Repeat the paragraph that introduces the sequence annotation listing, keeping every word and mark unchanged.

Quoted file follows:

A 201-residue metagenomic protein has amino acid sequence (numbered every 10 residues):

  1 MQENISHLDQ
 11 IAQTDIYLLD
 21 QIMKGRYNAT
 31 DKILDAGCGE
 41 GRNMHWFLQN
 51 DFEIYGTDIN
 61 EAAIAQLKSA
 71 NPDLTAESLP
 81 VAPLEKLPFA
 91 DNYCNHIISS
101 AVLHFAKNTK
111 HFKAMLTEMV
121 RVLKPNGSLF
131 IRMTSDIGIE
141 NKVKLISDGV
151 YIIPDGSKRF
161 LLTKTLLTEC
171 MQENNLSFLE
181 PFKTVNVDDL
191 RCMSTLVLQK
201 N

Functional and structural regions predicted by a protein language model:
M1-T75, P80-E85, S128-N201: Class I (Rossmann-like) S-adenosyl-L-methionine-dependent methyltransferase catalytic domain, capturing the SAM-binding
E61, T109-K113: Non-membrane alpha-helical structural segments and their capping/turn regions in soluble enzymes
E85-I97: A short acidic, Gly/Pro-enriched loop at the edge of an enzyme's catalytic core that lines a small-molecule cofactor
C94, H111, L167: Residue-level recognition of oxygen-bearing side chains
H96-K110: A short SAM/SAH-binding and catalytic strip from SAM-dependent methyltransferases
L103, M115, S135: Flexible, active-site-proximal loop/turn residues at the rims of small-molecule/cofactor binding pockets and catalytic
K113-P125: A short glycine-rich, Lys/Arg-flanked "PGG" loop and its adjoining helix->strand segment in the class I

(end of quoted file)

A 201-residue metagenomic protein has amino acid sequence (numbered every 10 residues):